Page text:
Chemical, Electrochemical and Physical Properties of Metallosupramolecular Architectures with Neutral and Radical Bridging Ligands and the Influence of Non-Covalent Interactions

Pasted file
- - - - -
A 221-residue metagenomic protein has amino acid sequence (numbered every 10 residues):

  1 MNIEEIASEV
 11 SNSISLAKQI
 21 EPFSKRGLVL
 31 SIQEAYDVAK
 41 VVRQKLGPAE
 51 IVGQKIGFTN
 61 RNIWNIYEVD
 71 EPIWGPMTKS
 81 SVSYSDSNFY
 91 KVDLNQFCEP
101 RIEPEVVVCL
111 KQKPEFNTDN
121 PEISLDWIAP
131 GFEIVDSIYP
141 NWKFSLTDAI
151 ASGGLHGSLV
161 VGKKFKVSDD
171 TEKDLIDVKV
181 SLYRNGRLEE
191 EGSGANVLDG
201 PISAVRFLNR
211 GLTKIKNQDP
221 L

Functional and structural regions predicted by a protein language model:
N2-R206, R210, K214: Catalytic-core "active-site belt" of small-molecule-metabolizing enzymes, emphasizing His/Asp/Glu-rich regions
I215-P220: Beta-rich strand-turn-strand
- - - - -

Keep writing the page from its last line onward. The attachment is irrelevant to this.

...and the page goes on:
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From common refrigerator magnets to tiny magnetic particles on which data are recorded in hard drives, magnets are pervasive in everyday life. The reduction in size of magnetic particles over the past several decades has led to significant increase in the storage capacity but the limit is being reached. Professor Dunbar''s group at Texas A&M University Main Campus explores new types of chemical structures that display magnetic behavior at the nanoscale level. Through systematic investigation of the structure-property relationships of these magnetic compounds, the team aims to gain a better fundamental understanding of the factors that contribute to superior magnetic properties and provide insight to inform design of the next generation magnets for computing or electronic storage devices. The versatility of skills required to work on this project is an excellent opportunity for students, including members of underrepresented groups, to learn chemical synthesis as well as numerous methods of characterization.The Macromolecular, Supramolecular and Nanochemistry Program of the NSF Chemistry Division supports Prof. Dunbar''s group to synthesize and study the properties of multinuclear transition and lanthanide metal supramolecular architectures with neutral and radical bridging ligands. Whereas more commonly used closed-shell (diamagnetic) bridging ligands engage in superexchange (indirect) interactions between the metal spins, radical bridging ligands facilitate direct exchange interactions which results in much stronger magnetic coupling. For transition metal complexes, this situation results in modest coupling and in lanthanide complexes these interactions are very weak. Magnetic coupling in both transition metal complexes and lanthanide rare earth complexes is greatly improved by using a radical bridging ligand that can engage in direct exchange with the metal ions. In order to further improve upon these systems, the Dunbar group seeks to generate new classes of radical-bridged magnetic complexes using supramolecular strategies. This project focuses on using N-heterocyclic neutral ligands that feature interactions between anions and electron deficient aromatic rings, namely the anion-pi interaction. The neutral ligand can undergo a reversible one-electron reduction at accessible potentials to form a stable radical. Computatonal studies are performed to identify the most synthetically feasible targets and guide the direction of research as it progresses. Spontaneous self-assembly of paramagnetic metal ions with the ligands gives multinuclear supramolecular complexes in high yields due to anion and solvent templates. A plethora of techniques (including single-crystal X-ray crystallography, SQUID magnetometry, electrochemistry, and electron paramagnetic resonance) is used to study the rich electronic, redox, and magnetic properties of these supramolecular architectures. By comparing the properties of the complexes with a variety of ligands with different electron donating ability and coordinating geometry, this research aims to unveil the structural and electronic factors that contribute to superior magnetic coupling.This award reflects NSF''s statutory mission and has been deemed worthy of support through evaluation using the Foundation''s intellectual merit and broader impacts review criteria.